2020 Canada Tax Filing Deadline

The date to circle on your calendar is April 30th, 2020. For most Canadians, that’s the deadline to file your taxes for the 2019 fiscal year. In this post, we’ll be breaking down all the basics you need to know:

  • What the deadlines are for personal, self-employment and corporate tax filings (including GST/HST)
  • What the penalties are for not filing your taxes on time
  • How to file your 2019 taxes

So, let’s get to it shall we?

2019 Tax Deadline Breakdown

  • If you are filing a personal tax return and are not self-employed, your 2019 tax filing deadline is April 30th, 2020.
  • If you (or your spouse) are self-employed, your tax filing deadline is June 15th, 2020. There is a bit of a rub here though – if you are found to owe taxes, they still come due April 30th. After April 30th, you will begin incurring late fees on the amounts you owe, so we recommend filing early to avoid these charges.
  • For corporate tax filings, the deadline is six months following the end of your fiscal year. For example, if your fiscal year ended December 31st, 2019, your deadline would be June 30th, 2020. As with self-employment income, however, your taxes become due at an earlier date:
    • For most corporations, taxes become due two months following your fiscal year-end.
    • In the following scenarios, taxes are due three months following your fiscal year-end: for corporations registered as Canadian Controlled Private Corporations; corporations that have claimed the Small Business Deduction for either the current or previous year; or corporations with a previous year’s taxable income under $500,000. 

GST and HST Filing Deadlines

Businesses and self-employed individuals who have made over $30,000 in any 12-month period at any point in their history must collect GST/HST from their customers (and turn these amounts over to the government). We’ll look at four basic scenarios:

If you file your GST returns every month, you should submit your return and the amount you owe within a month of the end of the period you’re reporting. For example, for the January 1st to January 31st period, you should file by February 28th.

If you file your returns and payments each quarter, they are due within one month of the end of each quarter.

If you file at the end of each fiscal year, your report and payment is due within three months of the period’s end date.

However, if you are self-employed and your fiscal year ends December 31st, your payments are due April 30th and your filing deadline is June 15th (just like the rest of your taxes, as noted previously).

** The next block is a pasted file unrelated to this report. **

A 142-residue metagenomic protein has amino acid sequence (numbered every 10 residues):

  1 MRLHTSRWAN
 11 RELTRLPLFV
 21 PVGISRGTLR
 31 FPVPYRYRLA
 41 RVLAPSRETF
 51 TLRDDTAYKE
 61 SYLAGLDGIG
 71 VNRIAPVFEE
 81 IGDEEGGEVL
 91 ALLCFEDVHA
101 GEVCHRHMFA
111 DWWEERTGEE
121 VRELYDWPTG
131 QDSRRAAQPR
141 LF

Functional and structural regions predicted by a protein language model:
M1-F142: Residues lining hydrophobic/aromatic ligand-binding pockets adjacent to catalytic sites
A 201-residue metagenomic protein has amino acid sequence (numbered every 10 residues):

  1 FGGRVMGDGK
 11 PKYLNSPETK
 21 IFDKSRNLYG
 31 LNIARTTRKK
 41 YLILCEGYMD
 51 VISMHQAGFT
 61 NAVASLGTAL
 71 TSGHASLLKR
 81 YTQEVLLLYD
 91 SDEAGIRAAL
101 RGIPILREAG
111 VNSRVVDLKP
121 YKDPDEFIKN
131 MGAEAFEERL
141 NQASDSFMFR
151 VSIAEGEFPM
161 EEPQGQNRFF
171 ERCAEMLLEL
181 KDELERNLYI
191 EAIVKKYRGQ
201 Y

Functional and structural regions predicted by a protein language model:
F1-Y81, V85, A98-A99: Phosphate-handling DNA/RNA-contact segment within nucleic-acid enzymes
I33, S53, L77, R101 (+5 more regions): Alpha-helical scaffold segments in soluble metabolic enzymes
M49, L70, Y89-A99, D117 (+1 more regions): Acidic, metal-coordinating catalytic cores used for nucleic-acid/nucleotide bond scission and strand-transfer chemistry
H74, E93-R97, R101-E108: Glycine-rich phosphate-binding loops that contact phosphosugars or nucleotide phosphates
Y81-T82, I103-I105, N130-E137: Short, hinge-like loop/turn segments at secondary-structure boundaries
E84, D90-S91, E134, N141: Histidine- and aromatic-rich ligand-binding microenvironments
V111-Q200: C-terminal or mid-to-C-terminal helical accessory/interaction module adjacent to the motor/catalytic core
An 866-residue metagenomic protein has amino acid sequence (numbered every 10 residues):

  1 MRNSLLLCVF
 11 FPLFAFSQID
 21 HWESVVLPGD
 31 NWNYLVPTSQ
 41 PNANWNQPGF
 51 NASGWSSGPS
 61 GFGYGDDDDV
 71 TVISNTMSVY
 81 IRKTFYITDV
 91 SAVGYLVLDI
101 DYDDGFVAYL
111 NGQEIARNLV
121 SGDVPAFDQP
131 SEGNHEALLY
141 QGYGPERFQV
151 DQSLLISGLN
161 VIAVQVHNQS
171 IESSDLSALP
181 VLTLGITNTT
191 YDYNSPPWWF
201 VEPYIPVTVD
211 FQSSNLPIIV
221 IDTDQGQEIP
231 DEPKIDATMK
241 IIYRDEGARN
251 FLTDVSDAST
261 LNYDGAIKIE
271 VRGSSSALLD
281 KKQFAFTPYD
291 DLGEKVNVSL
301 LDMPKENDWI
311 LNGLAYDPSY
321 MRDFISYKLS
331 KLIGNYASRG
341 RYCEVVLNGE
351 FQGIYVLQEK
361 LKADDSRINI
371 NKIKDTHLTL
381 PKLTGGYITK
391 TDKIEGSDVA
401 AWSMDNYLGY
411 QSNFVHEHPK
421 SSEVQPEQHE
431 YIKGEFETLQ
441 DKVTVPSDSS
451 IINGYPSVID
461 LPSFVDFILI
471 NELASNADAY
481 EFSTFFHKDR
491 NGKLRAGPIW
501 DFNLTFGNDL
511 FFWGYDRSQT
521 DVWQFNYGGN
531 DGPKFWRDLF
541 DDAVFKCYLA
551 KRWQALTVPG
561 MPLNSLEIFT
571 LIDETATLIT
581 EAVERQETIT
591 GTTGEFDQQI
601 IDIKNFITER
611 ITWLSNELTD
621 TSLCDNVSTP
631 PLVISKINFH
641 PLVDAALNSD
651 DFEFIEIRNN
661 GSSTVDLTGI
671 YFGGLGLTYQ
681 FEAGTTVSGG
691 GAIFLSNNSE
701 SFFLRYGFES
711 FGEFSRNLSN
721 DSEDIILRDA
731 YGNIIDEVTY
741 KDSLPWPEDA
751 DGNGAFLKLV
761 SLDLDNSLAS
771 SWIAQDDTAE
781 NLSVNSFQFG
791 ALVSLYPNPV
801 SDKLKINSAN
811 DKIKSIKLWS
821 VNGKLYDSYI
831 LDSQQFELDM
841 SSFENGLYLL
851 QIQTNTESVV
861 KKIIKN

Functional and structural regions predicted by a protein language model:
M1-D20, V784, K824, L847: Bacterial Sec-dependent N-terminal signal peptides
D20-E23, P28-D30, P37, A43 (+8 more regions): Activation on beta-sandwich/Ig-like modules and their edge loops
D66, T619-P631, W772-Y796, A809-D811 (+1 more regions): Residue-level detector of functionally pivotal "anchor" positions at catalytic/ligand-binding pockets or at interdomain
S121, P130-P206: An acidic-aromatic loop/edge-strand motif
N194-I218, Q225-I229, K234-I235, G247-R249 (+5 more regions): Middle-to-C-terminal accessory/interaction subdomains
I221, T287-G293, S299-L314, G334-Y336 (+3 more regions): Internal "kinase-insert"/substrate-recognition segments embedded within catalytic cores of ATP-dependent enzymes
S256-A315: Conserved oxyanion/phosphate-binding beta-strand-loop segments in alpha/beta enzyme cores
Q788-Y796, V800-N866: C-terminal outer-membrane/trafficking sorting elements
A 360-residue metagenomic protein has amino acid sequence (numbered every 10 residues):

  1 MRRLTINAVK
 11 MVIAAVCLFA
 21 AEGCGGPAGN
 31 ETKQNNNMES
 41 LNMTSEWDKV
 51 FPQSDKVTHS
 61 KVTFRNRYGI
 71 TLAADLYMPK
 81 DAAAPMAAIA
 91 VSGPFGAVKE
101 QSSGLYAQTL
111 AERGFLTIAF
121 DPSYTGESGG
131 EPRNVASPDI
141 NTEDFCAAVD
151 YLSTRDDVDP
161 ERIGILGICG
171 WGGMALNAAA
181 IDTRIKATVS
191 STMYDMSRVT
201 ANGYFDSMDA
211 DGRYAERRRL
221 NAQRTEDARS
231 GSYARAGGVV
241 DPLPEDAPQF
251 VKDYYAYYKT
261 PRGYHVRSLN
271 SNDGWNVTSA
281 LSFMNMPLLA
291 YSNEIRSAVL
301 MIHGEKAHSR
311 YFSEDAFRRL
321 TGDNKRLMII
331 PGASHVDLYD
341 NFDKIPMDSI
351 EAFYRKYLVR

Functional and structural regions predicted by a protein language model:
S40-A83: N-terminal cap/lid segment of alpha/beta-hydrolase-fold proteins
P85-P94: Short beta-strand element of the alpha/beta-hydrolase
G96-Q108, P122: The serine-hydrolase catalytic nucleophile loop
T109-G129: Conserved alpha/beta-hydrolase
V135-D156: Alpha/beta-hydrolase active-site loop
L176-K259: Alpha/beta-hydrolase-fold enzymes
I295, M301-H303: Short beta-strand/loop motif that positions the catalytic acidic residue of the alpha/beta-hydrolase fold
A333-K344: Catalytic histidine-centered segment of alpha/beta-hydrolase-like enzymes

What are the fees for filing my 2019 taxes late?

There are a number of penalties the Canada Revenue Agency (CRA) can impose, ranging from late fees to jail time for serious delinquents. Let’s take a look at the fees you may be risking by filing late:

  • If you’re even a day late, the CRA can hit you with a fee of 5% of the amount you owe in taxes. They’ll also tack on an extra 1% per month for 12 months if you don’t promptly make payment arrangements.
  • If you’ve really managed to tick them off (say, by filing your taxes late in past years), the CRA can bump up your late filing fees to 10%, plus 2% per month for 20 months. Yikes.
  • Remember, even if you don’t have enough money to pay your taxes all at once, you can still avoid these fees by making arrangements to pay down what you owe over time.
  • You will however still owe interest. This interest is compounded daily, and the rate will change every three months.

Sometimes being late isn’t your fault! If you can prove that your lateness is due to factors beyond your control, such as a postal strike, medical emergency, natural disaster or error on the CRA’s part, you may be able to have your late fees or interest waived. You can file an RC4288 Form to lodge your request.

How to file your 2019 taxes

The CRA will begin accepting 2019 tax submissions in late February. Most Canadians now use the CRA’s NETFILE system to submit their tax returns online. There is a variety of certified software available online that can help you calculate and submit your return.

If you prefer the traditional analogue route, you can print your 2019 tax and benefit package from the CRA’s website, or request a copy be sent to you by mail. Once you’ve filled it out, you simply mail it to your local tax centre.

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Smarter Loans Staff

The Smarter Loans Staff is made up of writers, researchers, journalists, business leaders and industry experts who carefully research, analyze and produce Canada's highest quality content when it comes to money matters, on behalf of Smarter Loans. While we cannot possibly name every person involved in the process, we collectively credit them as Smarter Loans Writing Staff. Our work has been featured in the Toronto Star, National Post and many other publications. Today, Smarter Loans is recognized in Canada as the go-to destination for financial education, and was named the "GPS of Fintech Lending" by the Toronto Star in 2019.